The move would make fingerprinting and other biometric elements compulsory for all EU ID cards. They are already required for EU passports, along with biometric pictures. Universal use of them in ID cards as well would curb the spread of fake documents.
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'Tighten the screws'"We have to tighten the screws until there's no wiggle room left for terrorists or criminals and no means for them to launch attacks," Avramopoulos told Welt.
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As part of other measures to be adopted, "it means that they are being denied access to money, fake documents, weapons and explosives while, at the same time, preventing them from crossing our borders undetected," he added.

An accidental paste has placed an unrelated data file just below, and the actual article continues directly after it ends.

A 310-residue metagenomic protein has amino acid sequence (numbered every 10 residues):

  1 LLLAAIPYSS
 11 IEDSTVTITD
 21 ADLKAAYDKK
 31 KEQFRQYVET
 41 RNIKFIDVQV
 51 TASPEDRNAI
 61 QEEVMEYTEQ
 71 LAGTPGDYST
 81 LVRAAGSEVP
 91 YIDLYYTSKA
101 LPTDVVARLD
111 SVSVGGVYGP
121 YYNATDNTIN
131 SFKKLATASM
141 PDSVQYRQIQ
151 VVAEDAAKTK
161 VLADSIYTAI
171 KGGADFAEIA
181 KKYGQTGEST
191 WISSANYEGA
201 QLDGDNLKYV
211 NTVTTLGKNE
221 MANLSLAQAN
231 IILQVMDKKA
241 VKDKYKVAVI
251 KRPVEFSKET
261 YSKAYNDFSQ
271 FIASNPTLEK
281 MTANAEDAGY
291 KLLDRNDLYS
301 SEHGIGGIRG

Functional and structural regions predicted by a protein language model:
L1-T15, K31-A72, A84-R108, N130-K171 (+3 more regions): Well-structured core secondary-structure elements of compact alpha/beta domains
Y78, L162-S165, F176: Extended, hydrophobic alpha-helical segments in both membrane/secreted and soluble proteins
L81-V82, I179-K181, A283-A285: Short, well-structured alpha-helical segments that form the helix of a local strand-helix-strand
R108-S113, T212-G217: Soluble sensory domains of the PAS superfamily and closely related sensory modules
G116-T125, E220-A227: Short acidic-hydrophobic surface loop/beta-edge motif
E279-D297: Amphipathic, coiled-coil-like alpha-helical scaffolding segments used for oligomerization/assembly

The German government approves of the plan as ID cards are used as travel documents within the EU and the "compulsory introduction of fingerprints in identity cards could provide an extra layer of security," the Interior Ministry told the news agency dpa.
At present, fingerprinting in ID cards is optional in the bloc. Some countries, like the UK, do not have ID cards at all.